I Love My Church

March 5, 2013 — 6 Comments

sph-missionsThings have been extremely busy lately, but exciting. I’m so thankful for the way God is working on me and working around me. I’m getting to see so many cool things.

I love my church. God is doing so many exciting things at Fellowship and even more great things are coming soon! Here are some statistics that God us using to stir our hearts:

The population of Little Rock and the surrounding cities/suburbs is: 877.091 people
The number of churches in the Greater Little Rock area is: 780 churches
The average church attendance is: 75 attendees

If you (generously) doubled the average attendance for churches in the Greater Little Rock area to 150 attendees, there would still be 760,000 people without a church home.

And here is why I love my church:
Our church has gotten serious about seeing a movement of discipleship in the Greater Little Rock area. There are groups forming all over the city in homes, on school campuses, and in offices. The focus on discipleship is opening even more opportunities to reach the Greater Little Rock area! I cannot wait to see what God does as we work to reach the 760,000!

For more on our mission and D-Group strategy, check out this video…
Making Disciples–Fellowship Bible Church

partner with parentsReggie Joiner said it best. What happens at home is more important than what happens at church. I’m a firm believer in finding ways to equip parents to disciple their children. But I’ve found that partnering with parents is different in preteen ministry than it is in children’s ministry.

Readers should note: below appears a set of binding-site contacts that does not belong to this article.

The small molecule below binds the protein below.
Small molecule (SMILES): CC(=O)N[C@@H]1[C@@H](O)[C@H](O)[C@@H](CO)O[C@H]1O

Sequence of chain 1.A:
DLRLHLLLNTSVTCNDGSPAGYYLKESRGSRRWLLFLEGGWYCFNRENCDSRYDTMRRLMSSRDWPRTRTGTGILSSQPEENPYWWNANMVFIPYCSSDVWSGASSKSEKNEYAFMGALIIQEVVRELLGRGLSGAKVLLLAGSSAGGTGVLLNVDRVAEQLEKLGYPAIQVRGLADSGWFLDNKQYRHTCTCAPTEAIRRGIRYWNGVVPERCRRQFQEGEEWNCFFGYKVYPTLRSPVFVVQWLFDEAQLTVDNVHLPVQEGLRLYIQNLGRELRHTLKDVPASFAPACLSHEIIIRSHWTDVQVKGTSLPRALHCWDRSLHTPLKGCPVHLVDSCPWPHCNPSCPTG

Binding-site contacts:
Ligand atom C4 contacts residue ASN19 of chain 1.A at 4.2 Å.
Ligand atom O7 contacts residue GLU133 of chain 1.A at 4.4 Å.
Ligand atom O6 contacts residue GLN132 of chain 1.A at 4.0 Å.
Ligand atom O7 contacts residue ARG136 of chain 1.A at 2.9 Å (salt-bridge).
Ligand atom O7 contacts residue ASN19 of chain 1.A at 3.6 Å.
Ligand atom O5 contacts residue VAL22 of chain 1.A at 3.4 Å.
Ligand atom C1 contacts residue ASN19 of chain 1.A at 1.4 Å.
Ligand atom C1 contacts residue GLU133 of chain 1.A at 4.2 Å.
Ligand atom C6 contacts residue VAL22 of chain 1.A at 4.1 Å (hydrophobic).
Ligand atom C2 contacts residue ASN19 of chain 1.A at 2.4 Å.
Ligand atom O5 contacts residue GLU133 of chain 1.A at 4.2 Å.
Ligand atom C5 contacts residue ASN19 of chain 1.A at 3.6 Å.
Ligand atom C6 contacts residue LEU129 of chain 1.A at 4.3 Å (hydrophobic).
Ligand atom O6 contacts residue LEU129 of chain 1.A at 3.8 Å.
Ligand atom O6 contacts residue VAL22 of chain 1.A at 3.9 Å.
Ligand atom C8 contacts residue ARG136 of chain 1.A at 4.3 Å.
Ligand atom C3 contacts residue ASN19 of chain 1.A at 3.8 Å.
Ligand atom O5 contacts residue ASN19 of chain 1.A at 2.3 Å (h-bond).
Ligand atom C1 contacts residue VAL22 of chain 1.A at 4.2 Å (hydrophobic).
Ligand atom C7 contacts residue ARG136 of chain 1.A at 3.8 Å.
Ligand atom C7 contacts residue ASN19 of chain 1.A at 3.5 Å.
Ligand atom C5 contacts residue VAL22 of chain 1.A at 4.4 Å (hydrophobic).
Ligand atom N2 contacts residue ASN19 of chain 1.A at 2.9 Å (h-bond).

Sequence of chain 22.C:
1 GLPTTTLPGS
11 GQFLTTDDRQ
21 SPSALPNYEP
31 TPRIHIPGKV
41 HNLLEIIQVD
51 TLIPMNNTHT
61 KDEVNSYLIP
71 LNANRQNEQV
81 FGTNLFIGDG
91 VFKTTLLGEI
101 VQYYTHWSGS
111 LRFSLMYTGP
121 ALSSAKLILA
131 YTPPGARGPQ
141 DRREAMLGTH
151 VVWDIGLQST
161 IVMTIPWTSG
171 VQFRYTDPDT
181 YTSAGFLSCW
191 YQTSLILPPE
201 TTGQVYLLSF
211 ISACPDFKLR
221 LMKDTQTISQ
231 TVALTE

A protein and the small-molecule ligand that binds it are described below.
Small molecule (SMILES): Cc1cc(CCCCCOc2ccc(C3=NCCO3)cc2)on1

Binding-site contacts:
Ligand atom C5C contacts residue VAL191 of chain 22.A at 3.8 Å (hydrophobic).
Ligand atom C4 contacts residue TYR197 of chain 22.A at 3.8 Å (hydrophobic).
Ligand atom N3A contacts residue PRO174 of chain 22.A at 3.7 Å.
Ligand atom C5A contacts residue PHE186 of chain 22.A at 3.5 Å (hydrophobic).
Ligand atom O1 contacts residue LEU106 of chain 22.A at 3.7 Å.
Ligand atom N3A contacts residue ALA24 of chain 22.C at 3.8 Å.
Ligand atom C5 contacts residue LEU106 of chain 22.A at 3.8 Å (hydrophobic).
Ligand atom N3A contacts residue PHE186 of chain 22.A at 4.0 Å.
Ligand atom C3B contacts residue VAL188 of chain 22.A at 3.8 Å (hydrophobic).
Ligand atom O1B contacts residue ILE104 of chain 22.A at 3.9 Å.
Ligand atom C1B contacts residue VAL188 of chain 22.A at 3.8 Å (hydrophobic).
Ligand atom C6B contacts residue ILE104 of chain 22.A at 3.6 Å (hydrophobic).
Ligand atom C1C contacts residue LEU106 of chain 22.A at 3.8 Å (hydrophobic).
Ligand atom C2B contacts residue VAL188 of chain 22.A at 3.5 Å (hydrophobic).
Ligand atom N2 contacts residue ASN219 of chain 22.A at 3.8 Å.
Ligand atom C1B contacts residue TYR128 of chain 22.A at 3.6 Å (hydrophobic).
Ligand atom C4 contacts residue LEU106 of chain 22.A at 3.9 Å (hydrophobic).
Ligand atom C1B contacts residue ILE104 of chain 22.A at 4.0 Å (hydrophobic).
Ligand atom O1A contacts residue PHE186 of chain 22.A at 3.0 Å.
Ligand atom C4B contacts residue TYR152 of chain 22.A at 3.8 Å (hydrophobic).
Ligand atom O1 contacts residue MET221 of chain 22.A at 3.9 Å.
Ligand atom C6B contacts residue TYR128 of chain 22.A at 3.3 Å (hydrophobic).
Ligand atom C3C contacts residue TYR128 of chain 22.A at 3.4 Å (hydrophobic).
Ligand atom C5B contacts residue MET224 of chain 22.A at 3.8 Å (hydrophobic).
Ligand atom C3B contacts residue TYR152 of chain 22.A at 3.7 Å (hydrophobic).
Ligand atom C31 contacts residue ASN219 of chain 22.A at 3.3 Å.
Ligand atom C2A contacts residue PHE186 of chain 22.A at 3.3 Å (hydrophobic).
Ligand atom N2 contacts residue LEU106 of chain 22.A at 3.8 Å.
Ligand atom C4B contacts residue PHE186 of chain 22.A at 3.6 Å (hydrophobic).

In children’s ministry, it’s easy to see the influence a parent has over their child. A parent is able to almost complete control in the life of the child. Much like a coach instructs an athlete, the parent calls the plays and expects the child to execute them. I-formation 26-Fake X-Go—Fake the handoff to the fullback, Pass to the X receiver on the go route.

As children move into the preteen years, the parent becomes more like a cheerleader. Instead of calling the plays, they are shouting directions in the form of encouragement. Defense! Defense! Hold that line! Push ‘em back! Push ‘em back! Way on back!

Preteens experience a new level of independence. They begin to make decisions and plans for themselves, but they still desperately need the influence of a parent. How can we equip parents to disciple their preteens during this season?

I believe partnering with parents in preteen ministry is different because it needs to follow the 90/10 Principle.

What is the 90/10 Principle? Simply put, the parent must continue to engage their preteen to guide their spiritual growth (90%), but we must also encourage the preteen to turn to their parents for guidance (10%). Preteen ministry must equip parents as the disciple AND help preteens seen the value of their parents influence. This involves speaking highly of parents in front of their kids, deferring to parents on sensitive subjects, and developing relationships with parents just as much as the preteens in your ministry.

We’re experimenting with this idea in our preteen ministry. I’ve also seen some other ministries doing great things with the concept. Stay tuned this week for more details and ideas on how to use the 90/10 Principle in preteen ministry.

Abstract big speech bubbleWe recently started spending time each week thinking through the creative elements for our preteen ministry. (I really want to share more about that process later.) Our worship and planning had basically been an afterthought until now.  Our worship leader is very gifted, and he’s been like a spring rain for me in a dry creative time. After just a few meetings, I already feel like our preteen ministry has become more effective and definitely more creative.